Have you ever noticed how the wind speed can increase when sailing under low level layered cloud at night even though you know there are no weather fronts or sea breezes? It would seem natural to expect the wind to decrease as the air cools rather than increase – so how does it happen?
If the layer of cloud is quite thin, the cloud base is low and has no other cloud above it, then during the day, the sun heats not just the sea surface but also the top of the cloud. Gradually, the cloud top temperature and sea surface temperature become the same. With no temperature differences between the cloud and the sea, the air mixes slower and the wind speed is reduced. At night however, this situation is reversed with the cloud top now cooling but the sea surface temperature stays the same more or less. The result is a temperature difference between the cloud top and sea surface, which increases mixing and results in an increase in the wind speed. The diagram below illustrates the day/night heating and cooling effects.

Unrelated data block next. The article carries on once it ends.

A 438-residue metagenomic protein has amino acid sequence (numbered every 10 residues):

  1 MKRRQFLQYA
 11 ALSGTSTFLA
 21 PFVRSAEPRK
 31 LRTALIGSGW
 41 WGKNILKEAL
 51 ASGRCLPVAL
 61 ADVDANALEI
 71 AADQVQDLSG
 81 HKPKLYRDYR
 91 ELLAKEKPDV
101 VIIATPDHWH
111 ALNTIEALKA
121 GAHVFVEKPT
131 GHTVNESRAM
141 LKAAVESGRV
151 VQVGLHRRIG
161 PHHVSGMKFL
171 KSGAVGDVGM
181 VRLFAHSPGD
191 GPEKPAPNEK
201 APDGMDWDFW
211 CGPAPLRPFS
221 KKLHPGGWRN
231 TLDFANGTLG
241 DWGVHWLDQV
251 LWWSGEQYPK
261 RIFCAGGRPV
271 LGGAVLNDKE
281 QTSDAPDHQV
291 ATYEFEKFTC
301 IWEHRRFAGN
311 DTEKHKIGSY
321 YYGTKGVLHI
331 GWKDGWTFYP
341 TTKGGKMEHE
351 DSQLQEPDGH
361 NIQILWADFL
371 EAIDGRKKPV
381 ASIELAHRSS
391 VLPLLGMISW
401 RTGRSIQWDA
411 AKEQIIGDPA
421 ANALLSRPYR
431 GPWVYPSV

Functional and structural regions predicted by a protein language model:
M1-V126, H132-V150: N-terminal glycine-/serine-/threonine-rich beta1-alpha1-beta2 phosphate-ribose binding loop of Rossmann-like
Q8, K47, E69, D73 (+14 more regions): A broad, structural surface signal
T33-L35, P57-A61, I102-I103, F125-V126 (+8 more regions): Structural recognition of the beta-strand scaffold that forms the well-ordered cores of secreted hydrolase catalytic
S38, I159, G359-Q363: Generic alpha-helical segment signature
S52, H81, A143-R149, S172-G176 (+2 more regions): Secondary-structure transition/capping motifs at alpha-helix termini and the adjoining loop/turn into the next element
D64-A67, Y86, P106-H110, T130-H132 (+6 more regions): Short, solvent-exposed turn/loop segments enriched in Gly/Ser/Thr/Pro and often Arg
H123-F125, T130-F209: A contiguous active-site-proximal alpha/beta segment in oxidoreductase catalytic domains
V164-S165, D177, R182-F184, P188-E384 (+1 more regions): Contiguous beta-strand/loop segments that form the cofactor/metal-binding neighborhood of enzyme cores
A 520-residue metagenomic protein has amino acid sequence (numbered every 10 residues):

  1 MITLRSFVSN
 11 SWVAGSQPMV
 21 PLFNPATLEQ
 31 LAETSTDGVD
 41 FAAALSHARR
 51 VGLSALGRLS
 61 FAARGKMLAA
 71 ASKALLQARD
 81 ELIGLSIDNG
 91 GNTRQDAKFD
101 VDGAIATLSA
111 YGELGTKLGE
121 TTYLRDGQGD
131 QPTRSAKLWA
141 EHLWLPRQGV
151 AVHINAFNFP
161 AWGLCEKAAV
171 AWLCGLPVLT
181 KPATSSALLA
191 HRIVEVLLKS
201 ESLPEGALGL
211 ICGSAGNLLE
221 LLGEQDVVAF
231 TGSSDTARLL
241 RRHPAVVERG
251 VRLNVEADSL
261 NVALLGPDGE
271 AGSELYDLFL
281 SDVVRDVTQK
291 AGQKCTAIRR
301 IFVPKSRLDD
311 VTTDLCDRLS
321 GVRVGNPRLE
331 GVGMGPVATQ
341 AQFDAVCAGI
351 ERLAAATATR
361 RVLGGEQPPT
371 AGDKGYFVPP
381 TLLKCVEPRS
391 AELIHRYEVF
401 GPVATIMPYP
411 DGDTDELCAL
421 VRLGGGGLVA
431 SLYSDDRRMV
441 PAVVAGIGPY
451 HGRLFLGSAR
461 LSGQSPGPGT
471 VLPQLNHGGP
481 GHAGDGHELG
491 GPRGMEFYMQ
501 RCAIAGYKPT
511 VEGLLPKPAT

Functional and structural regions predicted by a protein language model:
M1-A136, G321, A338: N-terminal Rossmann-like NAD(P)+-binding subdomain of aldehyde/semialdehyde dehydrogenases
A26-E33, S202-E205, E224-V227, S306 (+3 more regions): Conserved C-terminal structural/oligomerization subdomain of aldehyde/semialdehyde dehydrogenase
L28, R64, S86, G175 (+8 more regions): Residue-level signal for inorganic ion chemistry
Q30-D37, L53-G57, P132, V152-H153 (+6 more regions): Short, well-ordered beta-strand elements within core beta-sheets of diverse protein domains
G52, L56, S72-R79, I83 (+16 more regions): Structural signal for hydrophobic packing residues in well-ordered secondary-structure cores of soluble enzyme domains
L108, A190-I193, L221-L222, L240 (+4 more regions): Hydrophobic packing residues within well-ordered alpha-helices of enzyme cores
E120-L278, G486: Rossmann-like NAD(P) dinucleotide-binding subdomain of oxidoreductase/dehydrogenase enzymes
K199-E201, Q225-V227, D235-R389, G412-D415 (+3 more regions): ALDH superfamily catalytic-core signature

So from a sailing perspective, keeping away from the layered cloud during the day and then sailing under it at night should maximise our chances of finding more wind.
The same cooling and heating of cloud tops is one of the reasons why thunderstorms in Autumn often happen at night out at sea. By the Autumn, the sea temperatures are at a maximum especially in places like the Mediterranean. When the clouds cool at night, large temperature differences result between the sea surface and cloud tops and this provides enough air instability to create large thunderstorm cells. From a safety point of view (in most cases) when approaching a thunderstorm cell that is upwind, passing it on the port side (Northern hemisphere) should help avoid the storm.